Clam Harbour

It is not known when gold was first discovered in Clam Harbour, Halifax County, but it was sometime prior to 1880 since a government report written that year mentions gold being having been found on Clam Harbour River.

The gold discovery in the river, then-called Mary's River, was a couple kilometres east of where the Clam Harbour gold mine would later be located.

An 1897 geological map indicates the existence of some prospecting pits and gold-bearing quartz veins in the area. However, it was not until 1901 that serious prospecting took place on the Clam Harbour property. Several shafts were sunk, an arrastra mill constructed and small-scale mining started.

An arrastra was a simple machine that used a giant stone attached to a wooden arm to crush gold-bearing rock. Arrastras were powered by animals or motors. The ore was placed in the bottom of the arrastra over which were placed large rocks. The rocks were ground over the ore, crushing it and releasing the gold.

The arrastra in Clam Harbour (also spelled arrastre) was a circular structure, four metres in diameter, with a granite slab base and 70 centimetres-high stone and concrete walls. The pictures below show what it looks like today. The drawing shows what it looked like when operational.

Given that this was the level of technology Nova Scotia’s early gold miners had access to, it is not surprising that they did not take proper care of the environment 100-150 years ago. Misconceptions about modern gold mining stem from historical mining practices that we agree were not good enough. Fortunately, historical practices have nothing to do with modern mining which is a sophisticated, science-based activity that takes proper care of the environment. You can learn more about the differences between historical and modern gold mining at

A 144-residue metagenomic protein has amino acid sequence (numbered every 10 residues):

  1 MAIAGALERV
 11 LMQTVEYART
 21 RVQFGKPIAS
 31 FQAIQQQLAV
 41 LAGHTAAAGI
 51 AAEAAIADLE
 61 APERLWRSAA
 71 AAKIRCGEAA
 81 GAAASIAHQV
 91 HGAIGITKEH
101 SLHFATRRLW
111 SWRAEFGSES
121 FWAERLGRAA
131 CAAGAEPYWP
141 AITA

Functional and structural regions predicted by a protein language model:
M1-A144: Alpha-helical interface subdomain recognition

In 1903, the Clam Harbour operation produced 52 ounces of gold from 57 tons of quartz crushed, a solid return.

However, by the following year, mining appears to have ceased and the property remained idle until 1930-1935 when there was some exploration activity but no mining.

The arrastra used at Mooseland, the site of Nova Scotia’s first documented gold discovery in 1858, was the first gold mining crusher in Nova Scotia and one of the earliest in Canada. See the story of the Mooseland gold district at